Gibbs: At a global level it’s about 25 per cent military, 75 per cent commercial. UTAS had a very large presence on commercial platforms, as did Rockwell Collins. So I think the answer is no, I mean the military is still a very, very large part of the work in Australia and is obviously a focus for the footprint that we have established in Australia through the Mission Systems business which pretty much solely deals with the military.
ADM: So does that 75/25 split hold true in Australia as well?
Gibbs: If you look at it on total revenue, as in content on commercial and military aircraft, yes, it’s probably pretty close. In terms of actual work being done in country, it’s probably more like 90 per cent military, 10 per cent commercial. Most of what we do in country today in terms of Australian workforce utilisation is military.
ADM: Collins in Australia is probably best known for its work with the fire control systems around AFATDS on Land 17 and then on related future Army programs like Hawkei. What is the portfolio of work like in Australia for Collins technologies, both in terms of new products and supporting the existing base?
Gibbs: Definitely with the breadth of the company’s capabilities we see it as an exciting time within Defence. We’re continuing to focus on the legacy work with radio products and GPS, as well as the targeting system we’ve provided to the ADF and the integration of those capabilities onto future platforms and so on.
I think there’s three new areas that we see great opportunity. One of them is in the ISR space, sensors and so on which we’ve not historically done work with. The other is in the live virtual and constructive (LVC) training and simulation and, finally, space. UTAS had quite a capability in space, providing space suits as well as a whole range of other technologies. We’re currently exploring what are the new areas of opportunity for the Collins Aerospace business in Australia.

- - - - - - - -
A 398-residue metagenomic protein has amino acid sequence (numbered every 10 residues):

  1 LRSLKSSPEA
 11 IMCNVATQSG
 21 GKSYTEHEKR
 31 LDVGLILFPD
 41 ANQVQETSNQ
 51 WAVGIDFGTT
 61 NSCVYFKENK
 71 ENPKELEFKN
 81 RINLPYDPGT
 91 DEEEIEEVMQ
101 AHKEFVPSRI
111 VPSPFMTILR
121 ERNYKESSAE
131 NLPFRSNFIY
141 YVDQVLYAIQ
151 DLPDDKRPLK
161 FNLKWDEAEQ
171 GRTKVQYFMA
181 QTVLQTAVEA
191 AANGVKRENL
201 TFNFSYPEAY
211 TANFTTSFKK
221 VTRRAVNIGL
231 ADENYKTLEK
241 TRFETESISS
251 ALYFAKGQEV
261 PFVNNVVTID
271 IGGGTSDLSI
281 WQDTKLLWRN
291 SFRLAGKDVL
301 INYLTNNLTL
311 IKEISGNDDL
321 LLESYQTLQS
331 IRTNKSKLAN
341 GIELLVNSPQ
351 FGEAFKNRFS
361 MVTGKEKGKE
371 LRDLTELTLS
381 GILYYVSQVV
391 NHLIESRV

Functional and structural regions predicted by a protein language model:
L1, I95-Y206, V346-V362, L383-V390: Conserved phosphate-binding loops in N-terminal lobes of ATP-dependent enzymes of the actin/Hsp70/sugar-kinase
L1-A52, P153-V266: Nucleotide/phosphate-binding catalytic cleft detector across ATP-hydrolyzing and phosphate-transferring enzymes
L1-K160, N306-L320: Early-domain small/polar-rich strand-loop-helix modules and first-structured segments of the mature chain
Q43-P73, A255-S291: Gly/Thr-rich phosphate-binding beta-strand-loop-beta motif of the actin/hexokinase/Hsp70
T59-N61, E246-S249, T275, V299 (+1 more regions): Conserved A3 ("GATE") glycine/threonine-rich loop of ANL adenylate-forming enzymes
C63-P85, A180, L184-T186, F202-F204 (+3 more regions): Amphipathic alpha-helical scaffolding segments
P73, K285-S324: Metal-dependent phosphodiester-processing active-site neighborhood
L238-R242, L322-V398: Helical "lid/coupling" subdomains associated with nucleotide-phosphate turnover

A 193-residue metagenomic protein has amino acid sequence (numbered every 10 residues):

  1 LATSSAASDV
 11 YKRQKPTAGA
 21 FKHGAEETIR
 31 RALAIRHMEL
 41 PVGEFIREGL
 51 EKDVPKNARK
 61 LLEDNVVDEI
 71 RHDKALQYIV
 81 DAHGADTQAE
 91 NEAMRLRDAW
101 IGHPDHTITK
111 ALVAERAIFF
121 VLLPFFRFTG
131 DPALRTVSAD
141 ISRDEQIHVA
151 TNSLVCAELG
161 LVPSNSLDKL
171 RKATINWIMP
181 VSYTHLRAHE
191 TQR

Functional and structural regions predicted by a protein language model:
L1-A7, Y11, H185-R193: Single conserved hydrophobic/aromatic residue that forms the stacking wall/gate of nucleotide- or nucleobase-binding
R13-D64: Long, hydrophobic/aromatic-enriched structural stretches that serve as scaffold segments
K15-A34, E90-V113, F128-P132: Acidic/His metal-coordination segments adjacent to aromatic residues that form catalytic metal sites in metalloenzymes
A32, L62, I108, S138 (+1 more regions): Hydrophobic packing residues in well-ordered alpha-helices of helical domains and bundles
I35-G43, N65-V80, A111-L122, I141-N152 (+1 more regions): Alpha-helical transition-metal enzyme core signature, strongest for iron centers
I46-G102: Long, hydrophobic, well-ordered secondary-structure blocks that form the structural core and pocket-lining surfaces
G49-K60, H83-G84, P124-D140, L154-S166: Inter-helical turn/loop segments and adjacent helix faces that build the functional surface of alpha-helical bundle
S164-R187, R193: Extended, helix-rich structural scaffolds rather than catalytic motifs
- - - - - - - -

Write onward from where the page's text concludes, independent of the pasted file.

ADM: You mentioned space there. Am I correct in understanding that Collins, they make the space suits for NASA which go up on the International Space Station?
Gibbs: Yes, that is correct. The current generation of space suits were manufactured by Collins Aerospace.
ADM: Is that something you would look to be bringing to Australia in any way, shape or form?
Gibbs: I think the Australian space aspirations are not so much oriented around manned space travel but more sensors, payloads, delivery systems and so on. So potentially not the space suits but obviously there’s a lot of technology and ancillary technologies that relate to that that we are looking to bring to the market here.
ADM: What does your work on the Chinook fleet encompass?
Gibbs: For more than three years now the company has had a performance based logistics support arrangement providing field service engineering and a range of other support services for that helicopter fleet, and the basis of that is that the avionics suite on that platform is a legacy Rockwell Collins product. The Avionics are highly integrated with all of the mission systems and capabilities of the platform, so keeping it in a high readiness state is really important in making sure that the platform is available at the highest availability levels.